Fred and Ellie are twins. But not identical (because that's impossible for a boy and a girl). They do like all the same things, though. Especially video games. Which they are very good at. They aren't that good, however, at much else - like, for example, football, or dealing with the school bullies.
Then, they meet the Mystery Man, who sends them a video game controller, which doesn't look like any other controller they've ever seen. And it doesn't control any of their usual games. When the twins find out what it does control, though, it seems like the answer to all their problems. And the key to all their wildest dreams. At least it seems like that...
|Image credit: The Big Shot PR|
When I was offered the chance to review this book a week or so later, I jumped at the opportunity. When it arrived though and I started reading, I must admit my feelings changed.
What originally attracted me to The Person Controller was the plot. It sounded like a completely new and inventive idea, and one that hooked me just from the description alone. That's just as well though, as in the end the plot was the only thing that kept this book going for me. It was fast-paced with plenty of action, packed with all the special moves from popular video game characters.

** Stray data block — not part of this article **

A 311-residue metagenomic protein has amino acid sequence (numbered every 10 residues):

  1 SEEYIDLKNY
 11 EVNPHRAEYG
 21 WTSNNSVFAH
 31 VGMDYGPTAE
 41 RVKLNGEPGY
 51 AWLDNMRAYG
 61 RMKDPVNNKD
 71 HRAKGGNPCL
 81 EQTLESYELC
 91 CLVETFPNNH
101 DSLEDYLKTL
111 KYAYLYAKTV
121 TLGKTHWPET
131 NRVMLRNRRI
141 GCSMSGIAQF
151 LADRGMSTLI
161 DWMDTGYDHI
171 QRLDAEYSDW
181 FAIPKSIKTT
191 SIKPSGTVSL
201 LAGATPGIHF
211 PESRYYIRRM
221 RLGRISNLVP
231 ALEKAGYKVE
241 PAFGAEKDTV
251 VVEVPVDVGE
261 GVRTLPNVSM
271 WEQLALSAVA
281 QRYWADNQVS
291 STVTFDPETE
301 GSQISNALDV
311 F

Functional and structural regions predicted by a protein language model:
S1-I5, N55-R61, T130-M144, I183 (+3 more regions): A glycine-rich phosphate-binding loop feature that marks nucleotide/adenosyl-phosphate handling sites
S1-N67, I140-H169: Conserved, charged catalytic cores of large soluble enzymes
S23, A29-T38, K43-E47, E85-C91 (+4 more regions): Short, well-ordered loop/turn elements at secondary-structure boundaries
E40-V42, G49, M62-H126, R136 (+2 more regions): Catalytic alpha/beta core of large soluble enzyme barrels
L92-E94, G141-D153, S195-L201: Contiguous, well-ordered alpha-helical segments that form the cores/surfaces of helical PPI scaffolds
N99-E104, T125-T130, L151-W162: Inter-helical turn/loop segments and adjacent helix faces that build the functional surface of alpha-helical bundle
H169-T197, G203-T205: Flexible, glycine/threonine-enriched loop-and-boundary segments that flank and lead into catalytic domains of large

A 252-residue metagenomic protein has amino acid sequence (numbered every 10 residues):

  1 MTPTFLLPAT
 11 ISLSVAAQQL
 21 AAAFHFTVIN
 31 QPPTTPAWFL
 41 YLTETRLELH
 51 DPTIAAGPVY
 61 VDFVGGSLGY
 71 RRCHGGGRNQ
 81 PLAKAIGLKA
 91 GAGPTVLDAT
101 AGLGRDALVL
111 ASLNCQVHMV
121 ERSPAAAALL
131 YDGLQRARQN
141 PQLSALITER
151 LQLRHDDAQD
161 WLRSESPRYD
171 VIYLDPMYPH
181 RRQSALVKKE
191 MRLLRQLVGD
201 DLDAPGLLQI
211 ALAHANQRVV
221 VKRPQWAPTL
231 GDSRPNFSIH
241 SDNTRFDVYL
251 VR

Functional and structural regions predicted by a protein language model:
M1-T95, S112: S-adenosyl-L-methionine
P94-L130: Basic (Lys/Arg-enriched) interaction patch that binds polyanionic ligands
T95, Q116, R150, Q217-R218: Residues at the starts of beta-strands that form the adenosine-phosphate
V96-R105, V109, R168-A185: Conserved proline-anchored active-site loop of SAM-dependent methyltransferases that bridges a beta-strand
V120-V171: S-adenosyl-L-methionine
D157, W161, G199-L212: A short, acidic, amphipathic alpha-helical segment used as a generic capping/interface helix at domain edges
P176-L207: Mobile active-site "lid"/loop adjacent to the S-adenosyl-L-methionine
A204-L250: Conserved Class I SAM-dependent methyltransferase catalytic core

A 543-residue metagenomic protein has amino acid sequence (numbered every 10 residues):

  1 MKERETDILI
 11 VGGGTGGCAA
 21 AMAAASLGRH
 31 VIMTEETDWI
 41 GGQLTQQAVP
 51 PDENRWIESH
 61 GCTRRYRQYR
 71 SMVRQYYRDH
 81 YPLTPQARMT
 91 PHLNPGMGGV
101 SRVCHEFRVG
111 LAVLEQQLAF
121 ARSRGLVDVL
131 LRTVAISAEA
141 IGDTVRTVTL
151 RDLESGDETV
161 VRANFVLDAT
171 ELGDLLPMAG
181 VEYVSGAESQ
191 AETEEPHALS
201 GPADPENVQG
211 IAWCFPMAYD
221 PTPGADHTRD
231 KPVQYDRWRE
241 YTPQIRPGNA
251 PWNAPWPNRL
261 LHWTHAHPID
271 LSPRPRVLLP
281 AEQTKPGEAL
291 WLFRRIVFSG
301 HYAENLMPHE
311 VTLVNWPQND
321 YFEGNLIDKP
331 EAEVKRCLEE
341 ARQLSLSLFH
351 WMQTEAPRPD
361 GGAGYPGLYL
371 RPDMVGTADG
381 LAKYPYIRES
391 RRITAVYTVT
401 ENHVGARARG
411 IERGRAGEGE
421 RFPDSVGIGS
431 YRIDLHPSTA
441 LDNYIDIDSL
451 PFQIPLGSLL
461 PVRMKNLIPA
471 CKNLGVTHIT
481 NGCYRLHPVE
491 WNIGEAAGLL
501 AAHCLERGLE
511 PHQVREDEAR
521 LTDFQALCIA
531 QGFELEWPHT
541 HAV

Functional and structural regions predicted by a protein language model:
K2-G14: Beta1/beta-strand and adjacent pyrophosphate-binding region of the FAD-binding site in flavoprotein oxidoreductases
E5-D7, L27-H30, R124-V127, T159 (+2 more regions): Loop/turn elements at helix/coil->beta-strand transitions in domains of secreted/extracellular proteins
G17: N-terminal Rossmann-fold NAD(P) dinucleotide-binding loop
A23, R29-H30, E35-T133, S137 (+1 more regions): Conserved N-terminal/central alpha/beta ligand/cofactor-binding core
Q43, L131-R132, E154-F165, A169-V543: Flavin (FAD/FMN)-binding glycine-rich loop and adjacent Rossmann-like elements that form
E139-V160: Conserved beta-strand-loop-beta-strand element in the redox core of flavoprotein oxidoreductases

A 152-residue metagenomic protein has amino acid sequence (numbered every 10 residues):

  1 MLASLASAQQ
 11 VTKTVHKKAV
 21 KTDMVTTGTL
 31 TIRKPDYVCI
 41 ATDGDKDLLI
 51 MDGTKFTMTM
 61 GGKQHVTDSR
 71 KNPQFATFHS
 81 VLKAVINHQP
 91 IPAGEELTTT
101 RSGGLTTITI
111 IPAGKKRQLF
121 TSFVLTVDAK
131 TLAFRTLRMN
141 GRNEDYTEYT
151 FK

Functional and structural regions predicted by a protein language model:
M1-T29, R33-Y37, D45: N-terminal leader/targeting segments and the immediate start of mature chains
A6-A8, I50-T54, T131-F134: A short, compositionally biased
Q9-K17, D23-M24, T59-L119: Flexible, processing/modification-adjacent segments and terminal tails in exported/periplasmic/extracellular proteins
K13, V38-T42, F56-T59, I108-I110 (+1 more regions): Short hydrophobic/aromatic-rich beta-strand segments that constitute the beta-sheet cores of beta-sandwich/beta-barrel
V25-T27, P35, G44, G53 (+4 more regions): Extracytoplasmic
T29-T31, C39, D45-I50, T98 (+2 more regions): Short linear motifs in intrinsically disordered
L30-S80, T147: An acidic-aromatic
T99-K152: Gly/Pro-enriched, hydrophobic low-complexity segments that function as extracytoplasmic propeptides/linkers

I knew this was a children's book, but I will admit that I thought it would be edging more towards the lower end of YA. As a general rule of thumb I don't tend to review purely children's books (with some exceptions of course) - after all, I don't have children so there's not much point in me reviewing it without being able to run it past its target audience first! So with that in mind, reviewing The Person Controller has been quite a struggle.
The book is funny, with the humour obviously targeting the younger audience, though it is very literal - perfectly encapsulating Baddiel's trademark brand of humour. However, the humour is too childlike for my taste, though of course that's just my personal opinion.
|Image credit: The Big Shot PR|
But the worst example of this is the bullies, Isla and Morris (more twins). Morris, being the boy, is the muscle behind the operation. He's strong, but slow and incredibly stupid. Then Isla, as the girl, is the brains. She's clever, yet tends to leave the physical side of things to Morris. And of course, they're the headmaster's children. I don't think it's possible to get much more stereotypical than that.
Despite all its flaws, I think this would still be a good book for children - especially if they're gamers! The Person Controller is available to buy now.
Rating: 2 stars.
I've also got a copy of The Person Controller up for grabs, just in time for Christmas! If you fancy your chances, you can enter via the Rafflecopter widget below.
a Rafflecopter giveaway
Terms and conditions:
1. Giveaway closes on 23rd November 2015 at 11.59pm (GMT).
2. The prize consists of one copy of The Person Controller by David Baddiel.
3. Upon confirmation of the winner's address, the prize will be posted to the winner by The Big Shot PR, NOT The Writing Greyhound.
4. This giveaway is open to UK residents aged 13 and over.
5. The winner will be randomly generated by Rafflecopter once the giveaway has ended.
6. The winner will be informed by email once the giveaway has ended.
7. The winner will have 72 hours to claim their prize. If the winner has not responded by this time, another winner will be announced.
Will you be reading The Person Controller? Let me know in the comments below!